Last year, 57 people got kidney transplants, with 40 getting the organs from living donors. The transplants came with the hope of many years of good-quality life.
But for 19 transplant patients who spent time at Singapore General Hospital's (SGH's) renal ward, this hope took a hit as they were infected with hepatitis C - which could lead to liver diseases.
Of these, nine had got their new kidneys only within the past year.
The infected patients were aged 24 to 70, with the majority in their 50s and 60s.
At least five, possibly more, of these 19 transplant patients have died in the past six months, with hepatitis C a possible contributory factor in some of the deaths.
Ironically, the fact that they had a kidney transplant could have worked against them.
One reason they succumbed so quickly could be because of their compromised immune system.
According to SGH, "nearly half had recent high-dose immunosuppression therapy" to help them overcome their body's rejection of the new organ.
Liver specialist Mark Fernandes of GutCare Clinic said severe hepatitis infection is more likely to strike patients with a weakened immune system.
Known to doctors as "rapidly progressive fibrosing cholestatic hepatitis", it can cause liver failure within a matter of months, he said. Once the liver fails, secondary problems such as bacterial infections or sepsis quickly set in.
"The only way we know to treat this is to reduce the amount of immunosuppressants given to the patient," Dr Fernandes said. "Even then, the outcome is not good."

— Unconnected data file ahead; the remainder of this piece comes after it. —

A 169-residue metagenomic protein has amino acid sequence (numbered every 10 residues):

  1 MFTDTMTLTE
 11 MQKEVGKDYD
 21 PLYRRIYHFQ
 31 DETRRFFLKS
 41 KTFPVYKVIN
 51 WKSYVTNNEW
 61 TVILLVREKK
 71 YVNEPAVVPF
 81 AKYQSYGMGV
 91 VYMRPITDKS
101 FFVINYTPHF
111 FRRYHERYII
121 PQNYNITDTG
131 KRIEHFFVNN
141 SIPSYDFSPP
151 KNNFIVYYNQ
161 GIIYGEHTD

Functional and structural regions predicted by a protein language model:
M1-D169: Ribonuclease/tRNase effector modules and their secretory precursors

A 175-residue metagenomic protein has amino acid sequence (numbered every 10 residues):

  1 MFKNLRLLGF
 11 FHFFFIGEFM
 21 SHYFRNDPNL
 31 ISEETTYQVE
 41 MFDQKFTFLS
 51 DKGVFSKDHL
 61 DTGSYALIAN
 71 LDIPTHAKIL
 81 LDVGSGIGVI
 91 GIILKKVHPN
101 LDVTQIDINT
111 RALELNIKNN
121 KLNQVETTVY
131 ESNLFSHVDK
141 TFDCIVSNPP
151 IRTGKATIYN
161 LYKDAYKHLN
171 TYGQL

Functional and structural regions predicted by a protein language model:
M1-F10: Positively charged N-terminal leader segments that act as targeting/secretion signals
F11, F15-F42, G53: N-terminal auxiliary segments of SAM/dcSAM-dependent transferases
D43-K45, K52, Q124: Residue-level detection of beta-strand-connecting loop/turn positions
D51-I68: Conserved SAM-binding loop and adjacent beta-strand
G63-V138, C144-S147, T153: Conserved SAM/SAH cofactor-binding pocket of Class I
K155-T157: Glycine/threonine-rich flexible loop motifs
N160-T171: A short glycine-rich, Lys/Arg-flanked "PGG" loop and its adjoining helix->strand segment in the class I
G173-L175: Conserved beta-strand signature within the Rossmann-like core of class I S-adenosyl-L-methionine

However, he stressed that this particular form of hepatitis infection is rare, and that hepatitis C usually takes years to inflict severe damage on a person's liver.
"For the average Joe, it could take 20 to 30 years," he said.
Even in a sick person with a weakened immune system, a non-aggressive form of the infection would take at least one or two years to cause serious problems.
According to Fong Kok Yong, chairman of SGH's medical board, the majority of patients whose death might be linked to the hepatitis C infection died of sepsis or blood poisoning.
Professor Fong added that many patients were in hospital for infections, such as pneumonia and infection of the urinary tract.
The hospital has promised to pay for all treatment these patients need to overcome the infection. Anti-viral medicine, which can cure up to 90 per cent of otherwise healthy patients, can be very expensive, with newer drugs costing $90,000.
Ang Chong Lye, SGH's chief executive, said all the infected patients have been referred to liver specialists who will work together with their kidney doctors to treat them.
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